By Semone Maksimovic
June 16th, 2003

You may know him as the spunky frontman of Australia's premier dance act Pnau and half of Lmore but that's not all Nick Littlemore is responsible for. During a busy time in the studio he managed to spare a few minutes to unveil some of his upcoming projects with dedicated music reporter, Semone Maksimovic.

As if things aren't busy enough for this young producer, this week will see Nick re-locating to London for a few months, where his brother Sam (the other half of Lmore) is now based to produce half of Darren Emerson (of Underworld fame)'s next record; mix the new Pnau record; mix the new 'Kings of Swing' record and work some more with his brother on some new Lmore material for release by the end of this year.

After spending two years locked up in the studio and only playing the odd festival shows and Underworld supports, Pnau finally released their next single Una Noche which seems to be ranking up a large amount of frequent flyer points on the airwaves, with it's funky summer Latino feel; the thing on everyone's lips seems to be Pnau's next record and what direction it will take and whether or not it will be as great as their last 'Sambanova.'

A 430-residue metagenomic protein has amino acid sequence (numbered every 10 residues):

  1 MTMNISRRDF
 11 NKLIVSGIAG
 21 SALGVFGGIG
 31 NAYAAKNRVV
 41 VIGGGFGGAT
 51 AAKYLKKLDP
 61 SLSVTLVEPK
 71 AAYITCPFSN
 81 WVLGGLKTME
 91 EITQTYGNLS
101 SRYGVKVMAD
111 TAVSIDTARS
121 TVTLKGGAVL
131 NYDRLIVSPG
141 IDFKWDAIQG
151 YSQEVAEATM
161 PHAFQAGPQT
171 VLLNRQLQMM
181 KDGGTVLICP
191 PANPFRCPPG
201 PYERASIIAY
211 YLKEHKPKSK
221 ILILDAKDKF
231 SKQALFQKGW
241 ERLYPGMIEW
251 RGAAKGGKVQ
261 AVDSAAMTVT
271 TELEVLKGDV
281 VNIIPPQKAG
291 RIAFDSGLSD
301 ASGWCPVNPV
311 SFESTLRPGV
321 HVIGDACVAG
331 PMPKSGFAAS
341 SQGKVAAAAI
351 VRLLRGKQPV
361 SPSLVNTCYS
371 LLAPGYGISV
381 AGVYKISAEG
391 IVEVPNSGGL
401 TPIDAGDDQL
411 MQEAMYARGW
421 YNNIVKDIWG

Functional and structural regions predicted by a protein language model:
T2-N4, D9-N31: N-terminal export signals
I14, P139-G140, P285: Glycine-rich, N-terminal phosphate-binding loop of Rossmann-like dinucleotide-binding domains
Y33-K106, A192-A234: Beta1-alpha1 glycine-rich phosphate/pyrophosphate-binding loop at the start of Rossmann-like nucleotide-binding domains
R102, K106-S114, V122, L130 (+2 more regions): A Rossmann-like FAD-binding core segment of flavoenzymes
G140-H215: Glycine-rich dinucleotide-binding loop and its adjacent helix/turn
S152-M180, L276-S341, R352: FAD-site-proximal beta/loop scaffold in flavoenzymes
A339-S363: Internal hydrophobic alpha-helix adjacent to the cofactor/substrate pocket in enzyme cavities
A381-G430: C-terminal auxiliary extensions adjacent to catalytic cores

"Una Noche was just like a one-off thing, it was a trip. It was cool to work with Kid Creole and good to meet him and shit. He's a pretty amazing guy, I wasn't like a huge fan of that stuff, but he's certainly got his morals worked out pretty well, he's not jaded for someone who's been in it for 35 years that's been fucked over so many times (which would be hard at the best of times when you're losing heaps of dollars),  he's still so positive about writing music  which is really cool. But I don't think we'll ever do anything like that ever again. We've actually got two albums, we've written two so we're going to release one and then maybe six months later put out the second one, I know there's been a huge gap between putting out shit, so we're gonna put out an album about every nine months or so for Pnau. So it's going to be an outlet for just heaps of different shit that I do, all with that quirky, fun vibe I guess.